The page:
Monday, February 26, 2024

Happiness, Micaela Ramazzotti: “It is very difficult to emancipate yourself from the Italian family”

Happiness, Micaela Ramazzotti: "It is very difficult to emancipate yourself from the Italian family"

Interview with Micaela Ramazzotti, who makes her directorial debut with Felicità and her actors: Max Tortora, Anna Galiena, Sergio Rubini and Matteo Olivetti. Winner of the Spectators’ Award at Venice 80.

Happiness, Micaela Ramazzotti: 'It is very difficult to emancipate yourself from the Italian family'

After many colleagues, Micaela Ramazzotti has also taken the big step: the actress is making her directorial debut with the film Happiness, in theaters from September 21st. A debut that got noticed: presented in the Orizzonti Extra section, the film won the Spectator Award at Venezia 80.

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Happiness: a sequence from the film

Also written and performed by her, Happiness is the story of Desirè Mazzoni, a hairdresser who works in the cinema. The woman has a relationship with an older man, Bruno, a professor, played by Sergio Rubini, who however treats her like a “silly girl”. She is no better with her parents, Floriana and Max (Anna Galiena e Max Tortora), who only want money from her. The only one who sincerely loves her is her younger brother Claudio (Matteo Olivetti), who however attempts suicide.

We met the director Micaela Ramazzotti and his actors right at the Lido of Venice, where they told us how in reality the one told in Happiness is a story of emancipation.

Happiness: interview with Micaela Ramazzotti and Matteo Olivetti

There’s no point in denying it: every time we see an actor try his hand at directing we are all there to judge him with double the severity. Instead, Micaela Rammazzotti’s film is much more beautiful than our prejudices. So we asked her: how do you live with prejudices? For the author: “I’m not someone who has prejudices. So if they are there for me I don’t even see them. In the case of my character I liked that he was weak, demented, that he had mental peculiarities. I liked the idea of ​​telling about emancipation: emancipation is difficult to achieve. Often it is never achieved. There are those who manage to emancipate themselves very quickly. Certainly from the family, and in particular from the Italian family, it is very complicated. Our history brings us to this. Forever. Compared to other northern European countries. I really wanted to tell the story of an Italian family and take it to the extreme. Although I believe there is even worse than the family I mentioned“.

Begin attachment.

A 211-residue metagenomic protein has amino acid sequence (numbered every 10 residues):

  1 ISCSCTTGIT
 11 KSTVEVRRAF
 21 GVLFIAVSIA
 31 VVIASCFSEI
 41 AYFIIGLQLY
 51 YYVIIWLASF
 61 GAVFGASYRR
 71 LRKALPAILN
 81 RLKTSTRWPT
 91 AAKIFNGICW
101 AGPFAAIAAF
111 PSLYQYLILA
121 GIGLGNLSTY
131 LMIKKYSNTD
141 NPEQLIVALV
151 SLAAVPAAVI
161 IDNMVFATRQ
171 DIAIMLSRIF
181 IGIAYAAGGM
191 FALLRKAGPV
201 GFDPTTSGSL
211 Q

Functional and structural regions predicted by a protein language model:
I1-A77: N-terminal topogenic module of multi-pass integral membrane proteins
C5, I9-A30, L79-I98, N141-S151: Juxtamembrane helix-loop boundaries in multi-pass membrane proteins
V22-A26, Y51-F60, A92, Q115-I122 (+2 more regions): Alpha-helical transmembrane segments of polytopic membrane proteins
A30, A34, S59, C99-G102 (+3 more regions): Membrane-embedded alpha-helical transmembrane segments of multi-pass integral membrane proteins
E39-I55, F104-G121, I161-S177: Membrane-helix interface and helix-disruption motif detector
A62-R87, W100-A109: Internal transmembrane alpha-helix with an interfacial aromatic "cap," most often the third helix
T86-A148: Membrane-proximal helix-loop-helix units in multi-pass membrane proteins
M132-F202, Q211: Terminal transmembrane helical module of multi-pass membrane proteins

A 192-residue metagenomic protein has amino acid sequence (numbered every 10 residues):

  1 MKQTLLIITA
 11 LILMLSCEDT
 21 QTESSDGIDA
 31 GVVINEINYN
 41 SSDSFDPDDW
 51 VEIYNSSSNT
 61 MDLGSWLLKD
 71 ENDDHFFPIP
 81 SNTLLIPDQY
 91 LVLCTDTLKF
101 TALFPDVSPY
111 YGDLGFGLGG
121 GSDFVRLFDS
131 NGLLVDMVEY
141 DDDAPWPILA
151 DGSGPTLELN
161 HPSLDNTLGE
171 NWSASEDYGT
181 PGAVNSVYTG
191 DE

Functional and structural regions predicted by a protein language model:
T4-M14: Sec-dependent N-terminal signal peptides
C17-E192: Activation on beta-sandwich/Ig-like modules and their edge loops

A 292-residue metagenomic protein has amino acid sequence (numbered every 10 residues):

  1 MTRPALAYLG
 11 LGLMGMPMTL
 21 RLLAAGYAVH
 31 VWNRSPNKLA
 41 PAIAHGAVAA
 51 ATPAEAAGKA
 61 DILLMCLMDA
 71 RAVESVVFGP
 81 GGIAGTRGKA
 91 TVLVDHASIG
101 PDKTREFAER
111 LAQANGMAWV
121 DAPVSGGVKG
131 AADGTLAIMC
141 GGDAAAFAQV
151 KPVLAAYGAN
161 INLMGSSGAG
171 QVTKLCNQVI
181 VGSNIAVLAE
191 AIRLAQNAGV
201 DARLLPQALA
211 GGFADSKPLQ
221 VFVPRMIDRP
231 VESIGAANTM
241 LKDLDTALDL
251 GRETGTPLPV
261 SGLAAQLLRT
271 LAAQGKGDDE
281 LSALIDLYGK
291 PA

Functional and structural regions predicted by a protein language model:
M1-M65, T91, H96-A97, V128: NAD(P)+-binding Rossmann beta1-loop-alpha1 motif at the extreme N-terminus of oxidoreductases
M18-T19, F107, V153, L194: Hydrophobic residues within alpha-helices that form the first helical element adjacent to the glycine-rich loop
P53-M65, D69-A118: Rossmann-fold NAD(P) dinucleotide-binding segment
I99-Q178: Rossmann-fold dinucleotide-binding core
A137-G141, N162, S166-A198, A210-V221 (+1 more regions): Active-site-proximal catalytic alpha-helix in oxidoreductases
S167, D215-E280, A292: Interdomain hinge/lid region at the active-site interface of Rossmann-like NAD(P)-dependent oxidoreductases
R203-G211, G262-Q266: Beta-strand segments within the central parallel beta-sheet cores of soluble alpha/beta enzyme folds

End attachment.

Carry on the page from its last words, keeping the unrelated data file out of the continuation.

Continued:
Happiness, the review: a good directorial debut for Micaela Ramazzotti

Happiness: interview with Max Tortora, Anna Galiena, Sergio Rubini

The protagonist’s parents are terrible: the father only thinks about his career that never took off in the world of entertainment, the mother, who has never been able to do what she wanted, takes it out on her daughter. Both do not see, or pretend not to see, the terrible things that happen, and have happened, to their children. There is a lot of talk about reforming the new generations starting from the family, what do you do if families are also broken?

Micaela Ramazzotti, the ‘crazy joy’ of acting: 8 roles that made us love her

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Happiness: Matteo Olivetti, Anna Galiena, Micaela Ramazzotti and Max Tortora in a scene

For the actress Anna Galiena: “To me these seem to be the products of a society that has fallen apart because it only thought about consuming. A society that, by dint of consuming, is what it is. He who did not have the guides in time and only consumes, only produces other unguided and consumed beings. And so we move forward towards nothing. So an unhappy young person can only make others even more unhappy“.